Thursday, 10 May 2018

Case Study: TCG in React

I work on projects through a process where I am constantly tearing down walls, but I leave talking about it to the hypothetical "finished point". That's a mistake.

I'm currently working on two projects, Lanarts and a game I will tentatively call Ciribots, a card game. I have talked enough about Lanarts for now, let's talk some about Ciribots. I'm still lagging on open sourcing it, but that's as much due to shy privacy as any vague hopes of monetization.

"Ciribots" new prototype, with animated React glory.
Work on Ciribots currently falls under 3 categories:

  • Initial game design: While I've been mulling over the rules of the game for a long time now as the game was played in paper play. Currently the firmly decided rules are, roughly:
    • Cards make or interact with pieces on the board.
    • Pieces move like chess queens, but only up the their movement value in squares away.
    • Pieces can attack whoever a queen could attack, up their range value in squares away. Pieces don't move to the enemy square ever, unlike chess.
    • Cards have a health value that resets each turn. It must be brought to 0 in a single turn for the unit to die.
    • You must move a unit to one of the two centre squares on the other side of the board to win.
    • You can move with 2 distinct units in a turn. All units have energy to do one action each turn (like MTG tapping), which is used to attack, deal damage back when attacked, or to do a special action printed on the card. 
  • Board game engine that lends to easy card changes: This is probably the most interesting part of the implementation too me, although also a part I wish could be magically written. Writing in C++ for performance, compiling with emscripten for use on front end. The board game engine is the backbone of the rules enforcement, and also any AI players. It is being written with both absolute performance (e.g. roll back states in AI to avoid any full state copies, keep exactly one state object) and extensibiliy (incorporate any new cards) in mind. It's my favourite kind of tricky challenge - designing a performant system that might be extended to do *anything*.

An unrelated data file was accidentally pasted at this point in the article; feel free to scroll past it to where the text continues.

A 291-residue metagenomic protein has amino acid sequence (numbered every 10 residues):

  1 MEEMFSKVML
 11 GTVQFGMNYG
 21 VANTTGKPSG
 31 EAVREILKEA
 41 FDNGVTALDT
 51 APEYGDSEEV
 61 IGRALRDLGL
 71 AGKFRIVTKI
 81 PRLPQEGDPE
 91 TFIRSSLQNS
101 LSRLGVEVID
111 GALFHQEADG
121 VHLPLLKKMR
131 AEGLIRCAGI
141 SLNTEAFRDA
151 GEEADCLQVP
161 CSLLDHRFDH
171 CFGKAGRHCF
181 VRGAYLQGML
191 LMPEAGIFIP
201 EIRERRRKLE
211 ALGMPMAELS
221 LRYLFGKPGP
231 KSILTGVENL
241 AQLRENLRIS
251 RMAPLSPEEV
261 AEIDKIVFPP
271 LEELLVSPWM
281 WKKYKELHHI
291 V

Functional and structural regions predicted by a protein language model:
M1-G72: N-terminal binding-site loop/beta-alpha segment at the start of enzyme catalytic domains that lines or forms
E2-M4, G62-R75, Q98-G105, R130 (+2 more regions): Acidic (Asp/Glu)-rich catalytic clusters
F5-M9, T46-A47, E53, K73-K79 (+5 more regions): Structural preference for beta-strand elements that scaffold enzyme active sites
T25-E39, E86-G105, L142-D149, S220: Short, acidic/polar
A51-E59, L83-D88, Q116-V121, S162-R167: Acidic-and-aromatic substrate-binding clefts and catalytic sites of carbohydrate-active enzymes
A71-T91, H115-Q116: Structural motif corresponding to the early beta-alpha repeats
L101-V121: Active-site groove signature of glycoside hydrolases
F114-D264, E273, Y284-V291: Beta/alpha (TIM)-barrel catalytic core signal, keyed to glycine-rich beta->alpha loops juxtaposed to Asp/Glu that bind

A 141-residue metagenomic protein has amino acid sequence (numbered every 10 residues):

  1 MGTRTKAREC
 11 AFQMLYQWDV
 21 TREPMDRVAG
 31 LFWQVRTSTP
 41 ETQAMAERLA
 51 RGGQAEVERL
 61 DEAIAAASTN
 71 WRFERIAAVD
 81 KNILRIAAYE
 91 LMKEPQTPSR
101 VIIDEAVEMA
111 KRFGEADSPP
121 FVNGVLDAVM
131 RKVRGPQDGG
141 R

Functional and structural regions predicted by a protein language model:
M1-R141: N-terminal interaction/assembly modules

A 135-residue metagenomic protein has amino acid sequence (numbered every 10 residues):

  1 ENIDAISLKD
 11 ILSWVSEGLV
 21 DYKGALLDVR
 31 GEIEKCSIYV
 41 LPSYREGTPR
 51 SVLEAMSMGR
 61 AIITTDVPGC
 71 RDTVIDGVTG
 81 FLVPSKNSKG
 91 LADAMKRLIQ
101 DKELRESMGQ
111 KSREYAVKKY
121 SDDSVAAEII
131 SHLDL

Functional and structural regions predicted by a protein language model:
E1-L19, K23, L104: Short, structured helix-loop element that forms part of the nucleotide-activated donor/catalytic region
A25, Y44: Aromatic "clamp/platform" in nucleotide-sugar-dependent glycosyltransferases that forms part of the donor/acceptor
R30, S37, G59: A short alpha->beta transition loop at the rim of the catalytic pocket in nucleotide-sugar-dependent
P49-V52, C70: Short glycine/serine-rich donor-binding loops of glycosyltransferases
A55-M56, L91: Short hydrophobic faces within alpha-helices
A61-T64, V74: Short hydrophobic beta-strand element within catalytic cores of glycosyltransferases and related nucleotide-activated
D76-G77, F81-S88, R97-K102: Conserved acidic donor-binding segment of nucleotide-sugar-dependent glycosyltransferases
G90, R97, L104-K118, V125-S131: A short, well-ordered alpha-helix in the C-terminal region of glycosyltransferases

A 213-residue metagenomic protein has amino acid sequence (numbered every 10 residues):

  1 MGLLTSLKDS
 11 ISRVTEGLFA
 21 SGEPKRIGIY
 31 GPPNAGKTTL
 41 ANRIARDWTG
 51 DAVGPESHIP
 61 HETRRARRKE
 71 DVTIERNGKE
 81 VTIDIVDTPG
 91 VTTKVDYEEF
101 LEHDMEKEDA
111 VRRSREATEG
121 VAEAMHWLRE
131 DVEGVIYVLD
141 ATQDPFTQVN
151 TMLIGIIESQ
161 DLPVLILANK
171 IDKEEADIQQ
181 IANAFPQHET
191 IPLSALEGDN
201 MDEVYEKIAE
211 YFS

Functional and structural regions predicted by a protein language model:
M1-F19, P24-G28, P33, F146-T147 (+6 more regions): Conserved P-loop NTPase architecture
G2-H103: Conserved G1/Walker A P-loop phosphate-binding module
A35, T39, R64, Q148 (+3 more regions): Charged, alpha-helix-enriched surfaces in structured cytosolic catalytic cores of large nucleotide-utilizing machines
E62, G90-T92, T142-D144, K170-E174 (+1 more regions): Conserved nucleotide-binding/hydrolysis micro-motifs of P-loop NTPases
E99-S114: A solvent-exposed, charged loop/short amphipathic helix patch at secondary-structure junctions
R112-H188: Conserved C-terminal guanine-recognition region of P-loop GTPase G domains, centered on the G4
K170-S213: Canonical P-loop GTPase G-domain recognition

• UI in React: The game is a react app. I'm on the JSX bandwagon. Probably to the point that I'm not really interested in non-React front end stuff. Too many goodies for language nerds like me with TypeScript+React being both static and declarative. My most recent rewrite in React-as-of-May-2018 focused on using CSS animations + React animations, which mostly work amazingly other than some jankiness. 
And this I shall publish, because I have to remember partial results are worthy to talk about.

Sunday, 15 October 2017

Lanarts Update October 15th, 2017

Download here!

Boy has it been a long time since I released. Releasing can be a very hard mindset - Lanarts always has some features that are more experimental than they should be. My friend Pat reminded me how sorely needed Lanarts releases are, so here goes (the last time I regularly released was in 2012!).

Greatly improved random world generation:

As I alluded in my last Lanarts development blog (it wasn't even a release), a major addition a while back was the random generation of the overworld that connects dungeons. This has been greatly enhanced to the point that the map has arguably more interesting features than when the map was hand-made. Notably, as with other rogue-likes such as Dungeon Crawl Stone Soup, hand-designed 'vaults' can be blended into otherwise procedurally generated rooms. In addition, many additional dungeons and bosses have been added to the game.

Lives mode:

Non-hardcore mode now has 100 lives per player, shared by all players in a lives pool. This makes death still relevant - you want to save the players who keep dying - but make the game feel much lower stakes, as a casual mode should. A previous iteration had the game only end when everyone died. This was exciting - however, it discouraged everyone working together. 

Split screen:

Play with a controller plugged in and automatically play with your friends! Currently the only way to set the classes of other players is by setting the L2, L3, etc environment variables, eg L2="White Mage". If you want the first player to play with a controller, use LANARTS_CONTROLLER=1. I understand this is a brutal interface, more work to follow!